Value.—An ore of zinc.
Localities.—Found in limestone with Garnet and Zincite.
in crystals and masses; brilliant lustre; brittle; easily broken;
powder, when finely rubbed is black; can be cut with a knife; heated it
gives off sulphur and melts ; dissolves in nitric acid leaving a white
powder at the bottom; gravity 7-5—or a little heavier than cast-iron.
main source of lead (yielding eighty per cent), and »lso smelted for
the silver it contains. Used also in glazing stone-ware.
Localities—Generally found in limestone with Iron Pyrites, zinc-ore, etc. That found in slate is richest in silver.
in crystals with four-sided faces; often nearly round; deep-red, which
grows darker by heat; rarely yellow ; also in brown masses ; melts at a
high heat; brittle; not scratched by a knife; glassy lustre; gravity 4.
Value.—The clear deep-red and yellow varieties are used for jewelry; the massive brown is ground for "emery."
Localities.—Found in slate and granite rocks.
in scales, grains and nuggets, or disseminated through cellular quartz;
metallic lustre; without tarnish ; can be cut and hammered into thin
plates; not dissolved by nitric acid; gravity 19, when pure and of a
rich gold yellow color. The pale or brass yellow specimens are much
lighter, the gravity being as low as 13. A grayish yellow gold,
occurring in small, flat grains has a gravity of about 16.
in veins of quartz running through greenish or grayish slates, the
quartz at the surface being generally full of cavities and rusted, and
the slates below the surface often containing little cubic crystals of Iron Pyrites: also in the valleys traversed by mountain-streams and in the river sands and gravel below. Iron and Copper Pyrites, Galena and Blende frequently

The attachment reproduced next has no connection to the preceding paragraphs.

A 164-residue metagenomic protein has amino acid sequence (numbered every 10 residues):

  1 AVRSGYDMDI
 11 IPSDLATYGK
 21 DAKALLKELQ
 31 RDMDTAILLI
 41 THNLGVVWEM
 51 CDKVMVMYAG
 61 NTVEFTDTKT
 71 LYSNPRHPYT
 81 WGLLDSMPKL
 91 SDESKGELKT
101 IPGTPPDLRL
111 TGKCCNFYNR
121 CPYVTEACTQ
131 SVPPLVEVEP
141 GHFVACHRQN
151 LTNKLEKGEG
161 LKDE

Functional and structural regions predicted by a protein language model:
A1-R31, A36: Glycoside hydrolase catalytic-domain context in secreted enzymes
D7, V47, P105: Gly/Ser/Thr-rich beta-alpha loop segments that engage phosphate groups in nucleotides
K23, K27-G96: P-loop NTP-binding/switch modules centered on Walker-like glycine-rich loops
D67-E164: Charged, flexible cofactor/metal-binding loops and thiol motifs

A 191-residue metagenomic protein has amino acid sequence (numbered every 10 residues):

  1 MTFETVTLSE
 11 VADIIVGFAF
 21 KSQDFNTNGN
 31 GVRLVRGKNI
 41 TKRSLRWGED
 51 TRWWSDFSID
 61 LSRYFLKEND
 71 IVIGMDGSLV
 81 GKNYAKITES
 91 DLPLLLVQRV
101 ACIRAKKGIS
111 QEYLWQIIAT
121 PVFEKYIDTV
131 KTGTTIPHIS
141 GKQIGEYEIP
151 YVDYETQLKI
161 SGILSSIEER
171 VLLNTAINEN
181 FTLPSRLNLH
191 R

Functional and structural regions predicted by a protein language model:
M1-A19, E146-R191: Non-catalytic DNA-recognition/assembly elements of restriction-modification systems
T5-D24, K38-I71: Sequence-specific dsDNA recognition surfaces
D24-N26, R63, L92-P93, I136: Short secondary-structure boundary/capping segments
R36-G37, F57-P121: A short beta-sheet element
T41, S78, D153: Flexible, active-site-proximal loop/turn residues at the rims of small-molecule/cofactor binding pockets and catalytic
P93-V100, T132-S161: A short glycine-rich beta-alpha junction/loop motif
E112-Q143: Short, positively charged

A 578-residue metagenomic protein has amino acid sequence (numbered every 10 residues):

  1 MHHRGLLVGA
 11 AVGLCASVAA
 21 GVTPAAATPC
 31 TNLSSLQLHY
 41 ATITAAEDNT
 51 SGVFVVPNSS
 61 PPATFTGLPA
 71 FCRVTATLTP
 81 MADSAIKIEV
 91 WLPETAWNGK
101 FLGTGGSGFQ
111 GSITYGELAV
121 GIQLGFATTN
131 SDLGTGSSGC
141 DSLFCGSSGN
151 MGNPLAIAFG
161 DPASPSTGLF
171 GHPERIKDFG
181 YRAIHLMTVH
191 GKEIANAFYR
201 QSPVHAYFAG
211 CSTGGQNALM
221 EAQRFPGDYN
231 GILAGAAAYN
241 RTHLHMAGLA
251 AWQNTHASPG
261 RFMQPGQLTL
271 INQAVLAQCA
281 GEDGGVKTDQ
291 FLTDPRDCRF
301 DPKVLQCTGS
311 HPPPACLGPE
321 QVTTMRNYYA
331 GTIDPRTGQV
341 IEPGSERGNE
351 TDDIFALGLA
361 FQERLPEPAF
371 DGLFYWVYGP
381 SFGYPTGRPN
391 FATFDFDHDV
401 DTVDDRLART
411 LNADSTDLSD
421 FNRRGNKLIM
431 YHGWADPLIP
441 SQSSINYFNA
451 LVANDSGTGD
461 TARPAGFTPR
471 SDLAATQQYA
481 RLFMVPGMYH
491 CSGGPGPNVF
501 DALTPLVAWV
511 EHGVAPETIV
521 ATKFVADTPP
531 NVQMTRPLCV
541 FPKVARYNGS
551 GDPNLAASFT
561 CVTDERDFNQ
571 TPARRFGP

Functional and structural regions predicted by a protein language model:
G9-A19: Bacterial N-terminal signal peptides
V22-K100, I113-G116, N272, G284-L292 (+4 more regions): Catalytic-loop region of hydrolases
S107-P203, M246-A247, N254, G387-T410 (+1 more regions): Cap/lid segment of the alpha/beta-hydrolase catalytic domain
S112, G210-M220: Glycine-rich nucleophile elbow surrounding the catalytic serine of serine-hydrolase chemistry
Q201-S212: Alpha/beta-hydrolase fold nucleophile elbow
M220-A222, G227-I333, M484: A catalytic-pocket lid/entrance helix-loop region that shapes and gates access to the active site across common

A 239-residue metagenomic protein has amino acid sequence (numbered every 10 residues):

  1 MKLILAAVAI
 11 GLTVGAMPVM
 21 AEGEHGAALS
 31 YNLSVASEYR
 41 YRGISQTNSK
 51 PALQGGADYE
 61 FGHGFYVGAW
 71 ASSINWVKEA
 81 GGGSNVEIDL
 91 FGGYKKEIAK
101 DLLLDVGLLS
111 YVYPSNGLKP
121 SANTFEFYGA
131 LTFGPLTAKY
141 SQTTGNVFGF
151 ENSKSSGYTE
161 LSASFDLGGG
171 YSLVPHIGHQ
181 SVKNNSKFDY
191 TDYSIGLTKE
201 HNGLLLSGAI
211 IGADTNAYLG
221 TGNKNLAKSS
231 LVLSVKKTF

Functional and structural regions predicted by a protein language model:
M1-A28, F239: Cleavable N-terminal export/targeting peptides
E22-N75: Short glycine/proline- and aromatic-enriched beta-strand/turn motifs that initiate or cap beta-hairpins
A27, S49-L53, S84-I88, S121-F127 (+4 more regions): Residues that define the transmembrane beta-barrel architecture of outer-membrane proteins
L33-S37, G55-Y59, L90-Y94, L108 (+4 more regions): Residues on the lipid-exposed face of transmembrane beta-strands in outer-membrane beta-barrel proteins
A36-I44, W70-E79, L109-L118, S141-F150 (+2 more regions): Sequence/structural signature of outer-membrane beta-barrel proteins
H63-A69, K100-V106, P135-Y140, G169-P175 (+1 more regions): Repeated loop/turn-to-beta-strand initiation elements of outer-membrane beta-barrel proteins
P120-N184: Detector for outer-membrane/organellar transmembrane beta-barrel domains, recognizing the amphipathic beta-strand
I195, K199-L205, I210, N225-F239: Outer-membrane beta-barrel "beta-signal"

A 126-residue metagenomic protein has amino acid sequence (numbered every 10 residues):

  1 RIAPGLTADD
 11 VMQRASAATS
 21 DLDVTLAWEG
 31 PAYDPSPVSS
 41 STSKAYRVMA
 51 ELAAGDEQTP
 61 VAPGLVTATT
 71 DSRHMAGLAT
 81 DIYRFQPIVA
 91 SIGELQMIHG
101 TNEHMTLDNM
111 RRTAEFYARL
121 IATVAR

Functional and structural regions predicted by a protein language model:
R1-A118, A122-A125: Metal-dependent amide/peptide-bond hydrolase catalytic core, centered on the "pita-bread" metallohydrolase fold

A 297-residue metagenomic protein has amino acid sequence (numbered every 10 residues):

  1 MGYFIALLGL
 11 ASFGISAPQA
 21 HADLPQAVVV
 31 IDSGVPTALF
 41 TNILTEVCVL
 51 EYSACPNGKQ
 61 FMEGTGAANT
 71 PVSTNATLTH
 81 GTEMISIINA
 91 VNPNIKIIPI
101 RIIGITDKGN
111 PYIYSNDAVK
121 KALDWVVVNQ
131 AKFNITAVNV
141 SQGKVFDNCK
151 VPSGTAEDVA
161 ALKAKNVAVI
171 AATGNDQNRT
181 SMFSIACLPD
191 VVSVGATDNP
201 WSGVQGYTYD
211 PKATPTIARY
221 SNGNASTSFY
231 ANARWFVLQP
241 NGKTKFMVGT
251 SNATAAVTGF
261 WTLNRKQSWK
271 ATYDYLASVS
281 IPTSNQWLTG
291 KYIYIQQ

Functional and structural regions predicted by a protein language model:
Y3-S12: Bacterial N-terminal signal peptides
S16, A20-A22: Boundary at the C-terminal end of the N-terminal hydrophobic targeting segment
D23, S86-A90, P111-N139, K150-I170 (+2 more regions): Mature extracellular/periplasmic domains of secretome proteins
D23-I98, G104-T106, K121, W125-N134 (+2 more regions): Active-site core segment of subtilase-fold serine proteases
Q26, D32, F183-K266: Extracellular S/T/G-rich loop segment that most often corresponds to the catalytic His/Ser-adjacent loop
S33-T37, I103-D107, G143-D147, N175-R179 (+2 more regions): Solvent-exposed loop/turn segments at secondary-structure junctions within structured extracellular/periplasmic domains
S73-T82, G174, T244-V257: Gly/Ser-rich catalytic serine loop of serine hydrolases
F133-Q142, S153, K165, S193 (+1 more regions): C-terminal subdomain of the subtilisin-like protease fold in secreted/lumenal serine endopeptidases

contain gold. Masses of quartz and pyrites from the gold-regions, which
make no show of gold, sometimes pay well; the value of such specimens
can be determined only by an assayer.
in foliated, scaly and granular masses; can be cut into thin slices
which are flexible, but not elastic ; impressible by the nail; feels
greasy; leaves a shining trace on paper; metallic lustre; not altered
by heat or acids • gravity 2.
Value.—Used for pencils, polishing, glazing, for making steel, crucibles, overcoming friction, etc.
Localities.—Found in granite, slate and limestone rocks.
35.—Gray Copper Ore.
in crystallized or granular masses; metallic lustre; color between
steel-gray and iron-black ; brittle; the powder dissolved in nitric
acid makes a brownish green solution; melts at a red heat; gravity 5.
Value.—An ore of copper (containing thirty-three per cent.) and silver, of which Nevada specimens have sixteen per cent.
Localities.—Found with gold, silver and lead.
in plates, fibres coarse and fine, and massive; pearly or glistening,
powder white, which if heated and mixed with water, turns hard; does
not dissolve in sulphuric acid; may be scratched by the nail; gravity